A Slip of The Keyboard

It’s no secret, Terry Pratchett is my all-time favourite author, and has been since I was an 11-year-old girl-child, told by my English teacher to “go read this book [Lords and Ladies] at the back of the classroom. You’re too smart for what I’m about to teach the rest of them.” (true story). Although dismissed by many (who I presume have not actually read his books) as a science fiction writer for teenage boys, Terry Pratchett’s ideas on politics, ethics, science, philosophy, and culture are largely responsible for shaping my worldview.

(As an aside, anyone who is interested in the future is well advised to read as much science fiction as they can get their hands on. All the best ideas, from flying cars to artificial intelligence and the rise of digital dictatorships were covered in the covers of science fiction writers – from humble Mary Shelly to Jules Vern and all the way to Aldous Huxley long before physicists and chemists decided to try their hands at turning those fantasies into realities. Indeed, I suspect most scientists get their ideas from science fiction.)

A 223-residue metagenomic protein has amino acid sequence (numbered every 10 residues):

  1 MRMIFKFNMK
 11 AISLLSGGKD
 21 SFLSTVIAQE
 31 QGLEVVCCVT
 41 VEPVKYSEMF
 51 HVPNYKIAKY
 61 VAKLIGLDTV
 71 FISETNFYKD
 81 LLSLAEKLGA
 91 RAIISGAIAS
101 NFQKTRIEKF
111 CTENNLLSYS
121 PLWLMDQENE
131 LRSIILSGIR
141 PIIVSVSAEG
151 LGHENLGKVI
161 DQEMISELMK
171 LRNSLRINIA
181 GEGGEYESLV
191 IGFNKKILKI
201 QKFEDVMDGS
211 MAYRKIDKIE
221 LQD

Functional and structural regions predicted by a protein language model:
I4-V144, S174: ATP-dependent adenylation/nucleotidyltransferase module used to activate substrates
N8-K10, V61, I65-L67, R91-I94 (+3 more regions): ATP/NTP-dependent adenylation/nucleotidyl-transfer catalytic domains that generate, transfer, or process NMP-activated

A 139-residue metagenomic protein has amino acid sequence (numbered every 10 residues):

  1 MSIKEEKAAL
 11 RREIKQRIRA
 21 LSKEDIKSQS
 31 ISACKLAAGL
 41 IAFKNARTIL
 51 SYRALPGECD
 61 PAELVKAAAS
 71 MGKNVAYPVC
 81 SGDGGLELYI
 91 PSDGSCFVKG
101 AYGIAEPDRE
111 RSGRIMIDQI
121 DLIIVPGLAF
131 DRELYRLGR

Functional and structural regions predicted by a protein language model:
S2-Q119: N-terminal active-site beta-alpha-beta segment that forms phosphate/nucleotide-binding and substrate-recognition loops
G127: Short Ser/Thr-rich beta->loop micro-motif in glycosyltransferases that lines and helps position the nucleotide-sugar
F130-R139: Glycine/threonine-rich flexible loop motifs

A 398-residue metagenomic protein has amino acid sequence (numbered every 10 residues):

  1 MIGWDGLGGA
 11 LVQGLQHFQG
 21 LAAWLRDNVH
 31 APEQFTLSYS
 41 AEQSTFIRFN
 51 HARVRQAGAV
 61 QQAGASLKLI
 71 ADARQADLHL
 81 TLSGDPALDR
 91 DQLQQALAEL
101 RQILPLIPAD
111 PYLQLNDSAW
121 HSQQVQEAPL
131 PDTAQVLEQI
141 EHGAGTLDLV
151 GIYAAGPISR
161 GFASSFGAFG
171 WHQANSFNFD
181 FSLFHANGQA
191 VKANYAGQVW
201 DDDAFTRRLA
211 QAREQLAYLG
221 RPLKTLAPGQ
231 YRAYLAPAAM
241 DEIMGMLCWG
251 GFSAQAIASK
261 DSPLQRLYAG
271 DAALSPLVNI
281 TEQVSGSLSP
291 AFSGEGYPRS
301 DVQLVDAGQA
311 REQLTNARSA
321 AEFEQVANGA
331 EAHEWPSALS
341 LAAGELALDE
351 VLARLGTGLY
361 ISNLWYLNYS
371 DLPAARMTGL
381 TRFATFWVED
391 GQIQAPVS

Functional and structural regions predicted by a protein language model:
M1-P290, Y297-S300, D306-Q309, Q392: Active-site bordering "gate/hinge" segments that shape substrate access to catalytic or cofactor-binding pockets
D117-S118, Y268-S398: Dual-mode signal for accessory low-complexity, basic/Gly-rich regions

A Slip of The Keyboard is, however, not science fiction at all. Rather, A Slip of The Keyboard is a memoir, a series of (both silly and serious) essays on the meaning of life the universe and a bunch of other things. The most interesting parts of this book, for me anyway, were, firstly all the other books Sir Terry recommended as recommended reading (I promptly bought every title he mentioned, several of which I have already reviewed here) and secondly his essays on the ethics of euthanasia. Euthanasia may seem an unlikely topic for an author famous for hilariously witty SciFi, unless you know that he was diagnosed with (and ultimately died from) Alzheimer’s and became an active activist for the right to die with dignity in his final years. Anyone who has an interest in amortality, as I do, will be well advised to read this book for those essays alone. Euthanasia is shaping up to become one of the biggest debates of our age.

(The book is also very funny.)

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